The nature of the novel is also, famously, very hard to nail down, and Starr’s contribution to the endeavor also exemplifies her characteristic way of linking it with lyric. As many critics have done, she turns away from defining the novel by its investment in formal realism and instead focuses on the ways novelistic fiction absorbs readers’ attention, elicits their sympathies, and so on. She designates one such technique, the novel’s offers of dates, names, an “editor” who has “found” the papers being read, etc., with the rhetorical term chiasmus, because such gestures enable the reader to cross from the real into a fictional world. Poetic conventions invoked in novels also facilitate such crossings: for instance, Richardson deploys conventions of epithalamium (most notably exemplified by Spenser) to structure his description of Pamela’s wedding day—both candidly, to reveal the factitious nature of the narrative, and ironically, to set the “reality” of the story off against poetry’s artificiality. Such arguments indicate something of the complexity of the interactions Starr finds between the two genres.

While these conceptual tools could be used to explain any number of exchanges between novels and poems, Starr deploys them to address a familiar transaction of preeminent significance in literary history: the recession in importance of lyric poetry as the novel rises, and the reassertion of poetry’s prestige with Romanticism. Many non-canonical or quasi-canonical works by Behn, Finch, Brooke, Smith, and others add detail to the progression, but the landmarks are the great Renaissance poets, Richardson, and Wordsworth—with Thomson, Collins, and Gray in their usual transitional role. A different sort of study would have compared lyric effects in novels to now obscure popular poems of the period (of the sort that fill Roger Lonsdale’s two Oxford anthologies), or folk or political ballads, or the airs and recitative of popular opera, or church hymns (“the most common lyric genre during the eighteenth century” [83], Starr says, though she is less interested in actual hymns than in hymn-like passages in prose). It seems Starr uses the familiar touchstones, especially from poetry, because they best express the deep potency of genres to drive literary history. Of a passage of Haywood’s Love in Excess, she remarks, “[t]he flavor of courtly address from Astrophil and Stella or Amoretti waits behind these lines, even altered by the effects of epistolary intimacy” (62). Such references to Sidney or Spenser are less claims of direct influence than testimony to the way effects mastered by great Renaissance poetry percolate through all kinds of literary language.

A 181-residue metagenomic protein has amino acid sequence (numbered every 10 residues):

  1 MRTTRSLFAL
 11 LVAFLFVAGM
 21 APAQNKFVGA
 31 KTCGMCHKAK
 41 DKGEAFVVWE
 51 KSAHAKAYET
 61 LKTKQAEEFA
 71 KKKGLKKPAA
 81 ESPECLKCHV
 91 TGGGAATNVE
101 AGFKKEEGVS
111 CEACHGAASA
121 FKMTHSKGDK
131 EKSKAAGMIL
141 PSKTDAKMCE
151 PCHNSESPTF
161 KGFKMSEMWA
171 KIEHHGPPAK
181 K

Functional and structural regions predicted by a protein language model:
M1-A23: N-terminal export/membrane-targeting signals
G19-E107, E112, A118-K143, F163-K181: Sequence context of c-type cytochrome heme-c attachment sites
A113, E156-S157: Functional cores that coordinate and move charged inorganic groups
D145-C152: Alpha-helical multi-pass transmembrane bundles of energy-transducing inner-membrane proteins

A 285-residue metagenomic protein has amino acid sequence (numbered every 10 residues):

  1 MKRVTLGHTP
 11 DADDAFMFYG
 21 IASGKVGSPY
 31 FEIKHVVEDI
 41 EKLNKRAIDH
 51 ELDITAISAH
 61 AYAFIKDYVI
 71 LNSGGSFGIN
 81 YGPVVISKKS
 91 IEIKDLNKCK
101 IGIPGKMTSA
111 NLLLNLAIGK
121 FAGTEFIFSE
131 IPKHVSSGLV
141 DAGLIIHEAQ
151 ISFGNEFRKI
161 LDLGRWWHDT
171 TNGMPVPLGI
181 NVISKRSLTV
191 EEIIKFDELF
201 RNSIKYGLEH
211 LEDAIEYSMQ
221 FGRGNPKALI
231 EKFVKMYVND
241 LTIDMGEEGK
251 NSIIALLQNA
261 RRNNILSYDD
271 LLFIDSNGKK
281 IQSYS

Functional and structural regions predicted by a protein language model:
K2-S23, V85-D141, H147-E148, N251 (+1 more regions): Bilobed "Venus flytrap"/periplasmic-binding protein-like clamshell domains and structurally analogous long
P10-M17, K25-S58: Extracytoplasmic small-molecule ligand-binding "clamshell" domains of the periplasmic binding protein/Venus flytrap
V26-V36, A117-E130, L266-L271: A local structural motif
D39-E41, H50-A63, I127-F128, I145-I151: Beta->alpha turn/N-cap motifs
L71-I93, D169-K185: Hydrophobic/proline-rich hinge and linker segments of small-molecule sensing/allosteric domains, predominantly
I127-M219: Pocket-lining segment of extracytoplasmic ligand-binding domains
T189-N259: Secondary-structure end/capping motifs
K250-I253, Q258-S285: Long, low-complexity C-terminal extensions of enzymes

The study’s focus on the long history of generic structures puts it in an interesting relationship to other kinds of historical criticism. Starr consistently says that the history of genres is not insulated from political and social developments: for instance, the lyric’s anxieties about community attain historical urgency “in the wake of the Civil Wars, and in the time surrounding the Act of Union” (80); and “the political and social critiques of novelistic discourse” (124) help to establish it as a genre for Starr. The criticism she uses to frame her discussion, moreover, firmly pegs literary to cultural and ideological history, from accounts of the rise of the novel by critics such as Michael McKeon, William Warner, and J. Paul Hunter, to analyses of the literary marketplace by Catherine Gallagher, Deidre Lynch, and many others. It is a testament to the broad general acceptance of such context-based criticism that Starr can use it to fill in her profile of each genre without losing her essentially literary focus. Not long ago, the stress on novel’s contribution to a wider ideology of domesticity had seemed to de-center the literary object: here such ideological contexts are presumed to elaborate a discussion of generic change. Literary history in Starr’s hands thus reads not so much as a rejection of cultural studies as a testament to the capacity of genres to absorb a range of critical approaches into their depths.